Strain Gage: Sensitivity
engineering fundamentals Strain Gage: Sensitivity
Directory | Career | News | Standards | Industrial | SpecSearch®
Home Membership Magazines Forum Search Member Calculators

Materials

Design

Processes

Units

Formulas

Math
Sensitivity of Strain Gage Wire Materials

Recall the relations among the strain measure el and the resistance R of the gage wire from the theoretical background page.

To convert the change in resistance to strain, the sensitivity factor S of the strain gage material must first be determined. The sensitivity factors of common strain gage materials are listed in the following table. Platinum and Nickel which are not used in the pure form are listed for comparison purposes only.

Material Sensitivity (S)
Platinum (Pt 100%) 6.1
Platinum-Iridium (Pt 95%, Ir 5%) 5.1
Platinum-Tungsten (Pt 92%, W 8%) 4.0
Isoelastic (Fe 55.5%, Ni 36% Cr 8%, Mn 0.5%) * 3.6
Constantan / Advance / Copel (Ni 45%, Cu 55%) * 2.1
Nichrome V (Ni 80%, Cr 20%) * 2.1
Karma (Ni 74%, Cr 20%, Al 3%, Fe 3%) * 2.0
Armour D (Fe 70%, Cr 20%, Al 10%) * 2.0
Monel (Ni 67%, Cu 33%) * 1.9
Manganin (Cu 84%, Mn 12%, Ni 4%) * 0.47
Nickel (Ni 100%) -12.1
* Isoelastic, Constantan, Advance, Copel, Nichrome V, Karma, Armour D, Monel, and Manganin are all trade names owned by the respective owners.

 
 
where is affected by the change in wire length, cross-section area, and the piezo-resistance effect of the wire material.

Since most metal materials have the Poisson's ratio around 0.25 to 0.35, the 1 + 2 n term in the strain sensitivity factor S is expected to be 1.5 to 1.7.

However, the strain sensitivity factor S itself ranges from -12.1 in Nickel up to 6.1 in Platinum. This wide variation indicates that the change in electric resistivity r, the so called piezo-resistance effect, can be quite large in some materials.

Strain Gage Wire Material Selections

Although the sensitivity factor S is usually provided by the strain gage vendors, engineers still need to choose the right gage wire materials for their applications.

Pros and Cons of common strain gage wire materials:
  • Constantan (Advance, Copel alloy) is the oldest and most widely used strain gage materials.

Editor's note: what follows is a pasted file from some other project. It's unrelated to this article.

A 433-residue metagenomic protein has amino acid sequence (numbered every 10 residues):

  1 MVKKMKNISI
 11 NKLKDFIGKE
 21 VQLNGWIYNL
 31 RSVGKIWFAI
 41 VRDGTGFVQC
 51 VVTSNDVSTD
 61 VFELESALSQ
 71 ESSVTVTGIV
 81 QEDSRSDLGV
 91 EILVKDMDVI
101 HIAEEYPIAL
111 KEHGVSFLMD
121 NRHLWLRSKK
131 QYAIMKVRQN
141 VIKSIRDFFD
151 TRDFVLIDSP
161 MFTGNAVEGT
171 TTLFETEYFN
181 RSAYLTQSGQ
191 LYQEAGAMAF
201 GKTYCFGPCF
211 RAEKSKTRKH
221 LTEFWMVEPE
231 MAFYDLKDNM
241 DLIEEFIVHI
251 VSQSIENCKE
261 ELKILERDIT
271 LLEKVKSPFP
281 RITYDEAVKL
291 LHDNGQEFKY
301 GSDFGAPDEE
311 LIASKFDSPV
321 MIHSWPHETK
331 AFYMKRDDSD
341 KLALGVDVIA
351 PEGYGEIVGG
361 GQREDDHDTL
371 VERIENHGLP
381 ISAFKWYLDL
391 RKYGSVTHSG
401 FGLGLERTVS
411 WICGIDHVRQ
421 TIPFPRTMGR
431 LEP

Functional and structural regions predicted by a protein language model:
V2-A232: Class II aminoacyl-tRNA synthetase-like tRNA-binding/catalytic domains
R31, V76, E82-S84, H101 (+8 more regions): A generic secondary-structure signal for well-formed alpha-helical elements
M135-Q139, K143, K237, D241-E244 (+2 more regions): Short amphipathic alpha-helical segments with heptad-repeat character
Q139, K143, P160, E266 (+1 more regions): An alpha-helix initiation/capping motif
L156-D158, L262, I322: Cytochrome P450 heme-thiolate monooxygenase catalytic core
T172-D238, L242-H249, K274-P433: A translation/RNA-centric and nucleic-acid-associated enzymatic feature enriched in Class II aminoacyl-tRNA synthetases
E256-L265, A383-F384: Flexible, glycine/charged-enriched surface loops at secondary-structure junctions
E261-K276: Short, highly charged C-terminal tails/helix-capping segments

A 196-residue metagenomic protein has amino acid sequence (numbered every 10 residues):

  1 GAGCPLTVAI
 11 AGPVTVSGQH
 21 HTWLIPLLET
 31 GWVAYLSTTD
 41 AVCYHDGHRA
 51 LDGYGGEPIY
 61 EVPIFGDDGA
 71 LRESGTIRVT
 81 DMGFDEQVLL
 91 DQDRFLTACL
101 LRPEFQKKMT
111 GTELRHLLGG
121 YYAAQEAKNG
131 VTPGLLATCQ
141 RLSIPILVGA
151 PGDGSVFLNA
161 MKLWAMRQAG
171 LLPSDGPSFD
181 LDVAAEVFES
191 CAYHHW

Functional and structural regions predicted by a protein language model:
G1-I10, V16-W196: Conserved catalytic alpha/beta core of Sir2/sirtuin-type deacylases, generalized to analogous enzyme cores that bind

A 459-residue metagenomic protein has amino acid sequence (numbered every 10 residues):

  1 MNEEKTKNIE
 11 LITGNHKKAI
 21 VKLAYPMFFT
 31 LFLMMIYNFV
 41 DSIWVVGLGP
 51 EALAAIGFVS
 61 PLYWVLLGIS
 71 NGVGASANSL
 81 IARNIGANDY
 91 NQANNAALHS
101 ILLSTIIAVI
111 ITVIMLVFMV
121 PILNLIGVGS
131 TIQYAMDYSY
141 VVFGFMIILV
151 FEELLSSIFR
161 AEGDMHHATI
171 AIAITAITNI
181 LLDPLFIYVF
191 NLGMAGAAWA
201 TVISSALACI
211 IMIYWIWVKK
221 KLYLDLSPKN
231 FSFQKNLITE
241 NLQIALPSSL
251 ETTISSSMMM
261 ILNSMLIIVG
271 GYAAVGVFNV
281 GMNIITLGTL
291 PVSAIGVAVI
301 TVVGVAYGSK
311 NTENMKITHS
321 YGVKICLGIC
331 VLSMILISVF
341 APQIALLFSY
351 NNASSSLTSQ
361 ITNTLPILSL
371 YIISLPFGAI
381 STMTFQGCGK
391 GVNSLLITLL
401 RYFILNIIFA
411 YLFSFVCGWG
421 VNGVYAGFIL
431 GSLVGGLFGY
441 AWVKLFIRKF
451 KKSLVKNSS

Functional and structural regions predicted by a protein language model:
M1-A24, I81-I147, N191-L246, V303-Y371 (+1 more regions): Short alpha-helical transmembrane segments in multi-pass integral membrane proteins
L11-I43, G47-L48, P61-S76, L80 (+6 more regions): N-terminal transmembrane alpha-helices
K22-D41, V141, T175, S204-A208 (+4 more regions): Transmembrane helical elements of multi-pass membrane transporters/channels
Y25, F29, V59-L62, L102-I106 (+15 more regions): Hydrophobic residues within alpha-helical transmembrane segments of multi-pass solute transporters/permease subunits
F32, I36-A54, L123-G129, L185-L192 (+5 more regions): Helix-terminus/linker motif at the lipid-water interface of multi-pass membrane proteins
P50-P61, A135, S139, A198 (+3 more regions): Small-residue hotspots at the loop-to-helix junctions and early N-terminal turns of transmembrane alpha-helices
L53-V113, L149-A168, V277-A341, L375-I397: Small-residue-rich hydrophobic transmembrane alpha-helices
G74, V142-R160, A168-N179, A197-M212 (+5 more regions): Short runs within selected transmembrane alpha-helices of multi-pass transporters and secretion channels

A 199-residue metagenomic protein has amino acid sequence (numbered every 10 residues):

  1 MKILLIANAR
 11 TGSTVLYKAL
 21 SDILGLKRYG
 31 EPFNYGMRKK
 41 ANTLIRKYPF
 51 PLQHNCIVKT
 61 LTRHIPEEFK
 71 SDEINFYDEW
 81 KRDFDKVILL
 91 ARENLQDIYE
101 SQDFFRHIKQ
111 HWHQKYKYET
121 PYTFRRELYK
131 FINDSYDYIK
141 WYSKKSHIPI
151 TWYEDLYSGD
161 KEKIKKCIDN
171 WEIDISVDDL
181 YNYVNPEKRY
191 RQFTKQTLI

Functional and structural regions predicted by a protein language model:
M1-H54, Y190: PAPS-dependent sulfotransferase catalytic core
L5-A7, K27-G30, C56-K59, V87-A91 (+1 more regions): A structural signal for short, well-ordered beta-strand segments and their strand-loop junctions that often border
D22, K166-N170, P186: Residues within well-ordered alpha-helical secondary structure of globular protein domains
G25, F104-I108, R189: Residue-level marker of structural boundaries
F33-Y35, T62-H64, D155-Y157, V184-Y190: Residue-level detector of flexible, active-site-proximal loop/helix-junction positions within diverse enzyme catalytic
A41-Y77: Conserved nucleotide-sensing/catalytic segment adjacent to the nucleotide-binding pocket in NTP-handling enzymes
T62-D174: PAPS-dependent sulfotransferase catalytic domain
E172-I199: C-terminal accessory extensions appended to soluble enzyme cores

- It has a high enough electric resistivity (r =  0.49 mW·m) to achieve a proper resistance for a small gage length.
    - It has a relatively low temperature induced strain in the temperature range of -30 to 193 ºC (-20 to 380 ºF). This material is thus considered to have self-temperature-compensation.
    - It has almost constant sensitivity across a wide range of strain.
  - Annealed Constantan can even be used in the plastic region with strain > 5%.
  But,
  - The resistance of Constantan drifts continuously when the temperature raises above 65 ºC (150 ºF), which may become troublesome for strain measurements over a long period of time or in high temperature.
  • Isoelastic alloy is suitable for dynamic strain measurement in vibration and impact.
  - It has higher sensitivity (3.6 vs. 2.1 in Constantan), which improves the signal to noise ratio.
  - It has higher resistance such that most Isoelastic strain gages have resistance of 350 W compared to 120 W in common Constantan strain gages, which also increases the strain sensitivity.
  - It has better fatigue properties among strain gage materials.
  But,
  - Isoelastic does not have self-temperature-compensation property unlike Constantan or Karma.
  - It is too sensitive to changes in temperature, so that it is not suitable for measurements which last a long period of time with temperature fluctuations.
  - Sensitivity reduces from 3.1 to 2.5 when strain exceed 7,500 µ.
  • Karma alloy has similar overall properties to Constantan.
  - It has effective self-temperature-compensation property from -73 to 260 ºC (-100 to 500 ºF).
  - It has higher cyclic strain resistance than Constantan.
  But,
  - It is more difficult to solder.
  • Nichrome V, Armour D, and the Platinum based alloys are used for high temperature environment (> 230ºC; 450°F) or for other special purposes.

Self-Temperature-Compensation

Changes in temperature during the test duration are almost unavoidable. The mismatch of thermal expansion coefficients between gage wire, backing, and specimen induces so called apparent strain which contributes errors to the strain measurements.

Although the effect of temperature can be handled by either evaluation as a part of the data or by a dummy gage in the wheatstone bridge circuit, it is more desirable to have a gage which can take care of itself, especially when the temperature gradient and/or variation are large or the bridge circuit is unavailable.

There are two types of self-temperature-compensation gages: the selected-melt gage and the dual-element gage.

The selected-melt gage is based on proper processing of alloys, particularly through cold working, such that the gage wire has a very low thermally induced strain (apparent strain) over a wide range of temperatures. Constantan and Karma alloy are two most common gage wire material which have self-compensation property.

The dual-element gage employs two gird elements which have different thermal expansion properties. The net effect of these two elements almost cancels each other.

Home  Membership  About Us  Privacy  Disclaimer  Contact  Advertise

Copyright © 2014 eFunda, Inc.